When disruptive users are allowed to disrupt, other users leave. If the wiki management doesn't care, well, it doesn't care about the future of the wiki. --Abd (talk) 22:37, 5 January 2015 (UTC)

"Wikiversity is not, as a site, going to 'advocate legalization' of anything, but it may well cover such." That sounds more like a description of Wikibooks, which comes the closest of any Wikimedia project to having true academic freedom. I wasn't too impressed with the outcome of the discussion at wikiversity:Wikiversity talk:Ethics for pages concerning illegal or physically dangerous activities or with the sysop actions on that wiki that led to that debate, viz. the deletion of the suicide content. I also wasn't too impressed with Sidelight12's blocks that occurred in response to debate concerning the child protection policy, and his revision deletions, the latter of which remain in effect. I think you overestimate how much latitude there is for presenting useful information on all topics.
It sounds like "wiki management" is active and on your side, although they may have taken awhile to arrive to the scene. Leucosticte (talk) 04:47, 6 January 2015 (UTC)
Whenever decisions or status does not match Nathan's position, something is wrong with wiki administration. It's a given. I took one major stand on Wikiversity, in one of the rare deletion discussions, where I was overruled. The discussion was lengthy and a ton of outsider comment arrived. As part of that sequence, I created alternate content that still stands, that was actually superior to the deleted page. The deciding administrator was faced with policy in one direction and apparent consensus in the other. He figured out a way to rationalize the consensus as being consistent with policy. That was one administrator's assessment of consensus. It did not change policy. Faced with the same situation, I would again request undeletion (and, note: the page was promptly undeleted for discussion.) Now that I know exactly what are the issues on the other side, I'd handle it differently.
Nathan, you trolled a marginal probationary custodian into taking strong action against you. He was warned and he ignored it. What was of weight was undone, what was not important was left. You had violated WMF policy, as I recall, on "outing." You named an editor who was apparently banned for violating child protection policy. You were warned (and you did not continue). On the suicide pages, you did nothing block-worthy, but you were blocked. That probationary custodian ended up wheel-warring with the only active permanent custodian. Bad Idea. The outcome was predictable. Who arranged that outcome, Nathan? I'm not an administrator on any WMF wiki, though I've been one on Wikiversity. Three times, actually.
They are on my side because I'm on theirs. I was blocked for two years on Wikiversity. Why? I knew what could be done, and I didn't do it, I chose not to pursue appeal and waited until the wiki moved on. And it did. And it was trivial to get unblocked, I didn't have to ask for it, I was asked instead.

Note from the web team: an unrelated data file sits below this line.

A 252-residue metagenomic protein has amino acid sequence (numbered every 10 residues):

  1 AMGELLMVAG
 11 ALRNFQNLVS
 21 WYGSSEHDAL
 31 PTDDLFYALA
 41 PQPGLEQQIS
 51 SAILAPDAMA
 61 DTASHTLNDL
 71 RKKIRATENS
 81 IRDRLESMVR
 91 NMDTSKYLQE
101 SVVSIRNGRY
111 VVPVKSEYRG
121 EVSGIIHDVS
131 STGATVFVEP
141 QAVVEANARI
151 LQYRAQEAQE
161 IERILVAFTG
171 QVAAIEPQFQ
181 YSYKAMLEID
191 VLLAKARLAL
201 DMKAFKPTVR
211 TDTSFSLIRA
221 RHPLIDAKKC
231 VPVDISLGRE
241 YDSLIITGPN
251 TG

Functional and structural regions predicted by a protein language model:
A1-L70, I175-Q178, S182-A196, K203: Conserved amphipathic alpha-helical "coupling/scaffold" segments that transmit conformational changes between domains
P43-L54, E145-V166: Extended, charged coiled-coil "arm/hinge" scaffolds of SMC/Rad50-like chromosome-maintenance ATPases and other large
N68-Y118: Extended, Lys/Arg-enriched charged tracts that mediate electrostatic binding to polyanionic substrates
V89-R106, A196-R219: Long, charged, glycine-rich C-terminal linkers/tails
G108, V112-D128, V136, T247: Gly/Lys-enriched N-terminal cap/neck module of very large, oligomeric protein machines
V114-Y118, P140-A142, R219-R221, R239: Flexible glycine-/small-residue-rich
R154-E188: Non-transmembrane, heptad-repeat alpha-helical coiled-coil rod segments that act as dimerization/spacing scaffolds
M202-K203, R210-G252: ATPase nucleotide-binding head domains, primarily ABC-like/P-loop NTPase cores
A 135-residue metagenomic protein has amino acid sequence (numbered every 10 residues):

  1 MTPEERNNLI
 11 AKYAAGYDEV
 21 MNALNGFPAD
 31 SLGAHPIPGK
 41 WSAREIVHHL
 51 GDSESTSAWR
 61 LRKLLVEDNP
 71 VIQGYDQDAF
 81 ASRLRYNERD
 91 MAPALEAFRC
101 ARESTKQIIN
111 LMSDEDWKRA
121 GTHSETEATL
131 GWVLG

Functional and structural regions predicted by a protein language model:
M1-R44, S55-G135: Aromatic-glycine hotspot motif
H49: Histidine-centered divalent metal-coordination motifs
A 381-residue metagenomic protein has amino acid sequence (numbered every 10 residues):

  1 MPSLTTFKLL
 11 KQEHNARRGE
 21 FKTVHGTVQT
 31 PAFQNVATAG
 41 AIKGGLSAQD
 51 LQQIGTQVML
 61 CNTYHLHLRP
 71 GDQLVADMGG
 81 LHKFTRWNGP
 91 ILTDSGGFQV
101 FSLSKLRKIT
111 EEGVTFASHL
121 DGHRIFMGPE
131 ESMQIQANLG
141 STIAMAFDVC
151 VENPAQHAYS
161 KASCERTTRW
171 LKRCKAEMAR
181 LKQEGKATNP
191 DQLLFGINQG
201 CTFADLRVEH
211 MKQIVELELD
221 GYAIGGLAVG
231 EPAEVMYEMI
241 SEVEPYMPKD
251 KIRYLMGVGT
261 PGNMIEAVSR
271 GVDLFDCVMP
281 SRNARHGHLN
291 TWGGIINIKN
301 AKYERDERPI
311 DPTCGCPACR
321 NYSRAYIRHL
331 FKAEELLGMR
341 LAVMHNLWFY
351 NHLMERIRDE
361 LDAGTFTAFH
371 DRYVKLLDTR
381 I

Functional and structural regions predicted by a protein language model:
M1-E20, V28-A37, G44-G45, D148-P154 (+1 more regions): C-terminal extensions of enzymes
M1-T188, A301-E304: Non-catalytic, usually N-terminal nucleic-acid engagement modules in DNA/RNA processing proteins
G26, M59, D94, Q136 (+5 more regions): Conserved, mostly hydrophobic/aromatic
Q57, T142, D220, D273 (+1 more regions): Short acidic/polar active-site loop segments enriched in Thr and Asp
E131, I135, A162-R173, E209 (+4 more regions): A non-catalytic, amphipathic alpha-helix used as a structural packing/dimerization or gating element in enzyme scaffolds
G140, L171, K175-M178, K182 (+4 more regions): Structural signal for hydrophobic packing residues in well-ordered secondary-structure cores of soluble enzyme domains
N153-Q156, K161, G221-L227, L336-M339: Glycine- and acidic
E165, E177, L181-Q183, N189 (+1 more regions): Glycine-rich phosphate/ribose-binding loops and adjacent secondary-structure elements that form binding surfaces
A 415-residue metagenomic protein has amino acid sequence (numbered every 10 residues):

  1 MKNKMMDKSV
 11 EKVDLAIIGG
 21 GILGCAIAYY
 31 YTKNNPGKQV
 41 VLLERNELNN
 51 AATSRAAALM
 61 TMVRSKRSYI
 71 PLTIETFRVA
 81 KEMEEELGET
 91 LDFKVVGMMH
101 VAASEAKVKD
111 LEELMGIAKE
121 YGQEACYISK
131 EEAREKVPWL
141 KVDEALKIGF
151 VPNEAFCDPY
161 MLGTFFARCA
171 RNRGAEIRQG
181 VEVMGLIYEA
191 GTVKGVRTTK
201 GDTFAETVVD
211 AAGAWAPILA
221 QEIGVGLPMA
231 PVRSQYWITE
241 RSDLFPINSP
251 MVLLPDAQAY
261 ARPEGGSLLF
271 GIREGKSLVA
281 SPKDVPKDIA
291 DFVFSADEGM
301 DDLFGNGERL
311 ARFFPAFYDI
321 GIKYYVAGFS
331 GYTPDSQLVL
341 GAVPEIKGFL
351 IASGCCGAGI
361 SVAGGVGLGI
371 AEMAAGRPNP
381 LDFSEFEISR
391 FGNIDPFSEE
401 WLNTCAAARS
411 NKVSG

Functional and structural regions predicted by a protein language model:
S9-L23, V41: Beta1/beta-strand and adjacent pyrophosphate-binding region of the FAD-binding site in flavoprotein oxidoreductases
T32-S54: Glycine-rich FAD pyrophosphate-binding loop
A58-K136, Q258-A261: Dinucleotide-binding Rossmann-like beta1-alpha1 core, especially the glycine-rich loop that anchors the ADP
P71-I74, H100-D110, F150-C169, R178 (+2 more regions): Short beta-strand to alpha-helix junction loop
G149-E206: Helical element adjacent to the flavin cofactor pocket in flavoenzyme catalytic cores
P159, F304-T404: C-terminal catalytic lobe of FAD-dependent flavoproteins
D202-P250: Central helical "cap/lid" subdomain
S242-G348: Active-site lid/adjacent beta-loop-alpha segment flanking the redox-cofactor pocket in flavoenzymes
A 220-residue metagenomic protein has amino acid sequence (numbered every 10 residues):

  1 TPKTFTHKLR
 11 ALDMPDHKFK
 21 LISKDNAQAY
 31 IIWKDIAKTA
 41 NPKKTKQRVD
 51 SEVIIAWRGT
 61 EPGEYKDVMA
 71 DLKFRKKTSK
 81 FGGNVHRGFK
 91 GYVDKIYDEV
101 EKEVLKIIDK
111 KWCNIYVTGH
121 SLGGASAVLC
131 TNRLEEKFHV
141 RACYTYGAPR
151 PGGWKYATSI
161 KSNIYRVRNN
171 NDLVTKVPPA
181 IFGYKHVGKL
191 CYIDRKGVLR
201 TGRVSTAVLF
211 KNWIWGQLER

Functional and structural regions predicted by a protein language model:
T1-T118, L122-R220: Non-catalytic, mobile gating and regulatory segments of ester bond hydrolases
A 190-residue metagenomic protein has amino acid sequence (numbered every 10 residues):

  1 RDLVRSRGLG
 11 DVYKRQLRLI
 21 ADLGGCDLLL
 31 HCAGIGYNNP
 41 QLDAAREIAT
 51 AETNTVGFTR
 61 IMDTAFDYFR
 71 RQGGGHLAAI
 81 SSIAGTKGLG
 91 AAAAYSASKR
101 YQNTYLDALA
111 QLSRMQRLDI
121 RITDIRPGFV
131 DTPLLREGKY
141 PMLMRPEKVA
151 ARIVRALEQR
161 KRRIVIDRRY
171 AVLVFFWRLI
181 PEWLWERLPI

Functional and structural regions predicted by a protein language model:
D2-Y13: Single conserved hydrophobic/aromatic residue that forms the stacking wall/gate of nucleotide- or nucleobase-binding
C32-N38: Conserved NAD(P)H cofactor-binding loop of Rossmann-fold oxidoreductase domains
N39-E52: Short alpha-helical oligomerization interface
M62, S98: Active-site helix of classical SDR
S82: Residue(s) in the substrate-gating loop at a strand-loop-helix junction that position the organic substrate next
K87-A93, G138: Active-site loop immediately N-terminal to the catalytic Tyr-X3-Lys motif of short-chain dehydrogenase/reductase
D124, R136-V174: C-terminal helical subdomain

There was a user who was one of the founders of Wikiversity. He's blocked. Why? It's pretty simple, he could not get over the sheer injustice of it, so when he was unblocked, he used the opportunity to constantly complain at great length, with obsessed comments that were very difficult to read. I tried to help him, he attacked me as well. I think he will eventually be unblocked, periodically I revisit the issue with him. Wikiversity is, for academics, a dream wiki (and he's an academic).
Wikiversity is not perfect. There are "difficult topics." And there are users who make it a point to pursue them. They attract flies. Real universities decide where to draw lines. As you know, a real university supported its professor on one of the hot-button issues, because the issue of academic freedom was clear. Wikiversity will do the same. You were not prohibited from creating content on Wikiversity; rather, you were given an opportunity to create ethical standards that would allow it. You immediately gave up because you were not getting your way. You did not take the opportunity to work on uncontroversially useful content. (You used to do that on Wikipedia.) So you went to Wikibooks.
Wikiversity was founded as a Wikibooks project. My understanding was that Wikibooks did not allow original research, and requires NPOV. (NPOV and academic freedom are in conflict, unless there is organizing structure). However, the reality is that Wikibooks does not enforce its own policies. Content you create on Wikibooks, then, may be far more unstable than content created on Wikiversity, if it's created the way that was suggested. All it will take is someone exercised to create a deletion discussion that points to policy. There have been plenty of Wikiversity deletion discussions where the allegations were that the content was bad or wrong or biased. Since I've been active on Wikiversity, few of those have closed with Delete, and deletion discussions have become rare, because there are so many alternatives to deletion.
You, of course, pick topics that are exceptions. Child protection (with arguments that can easily be read as "child molestation is not harmful"). Suicide methods (with detailed instructions, sources of drugs, etc.). Other difficult topics on Wikiversity are "descriptions" of Wikipedian behavior that are really attacks on individual Wikipedians, but which are covered under the euphemistic "Wiki studies." (This then is a bit like WikiIndex). There are only a few bans on Wikiversity, and they have come out of that. I managed to get two of these unbanned. One still is unbanned (and his meta ban and global lock were eventually undone). The other insisted on pursuing his grievances against individual Wikipedians, and, in fact, I was blocked for reverting his outing edits -- by then he was blocked again so he was evading the block. Revert warring! Irritated an admin no end, so he blocked. Then lifted it as "no longer necessary." Wiki people are *human.*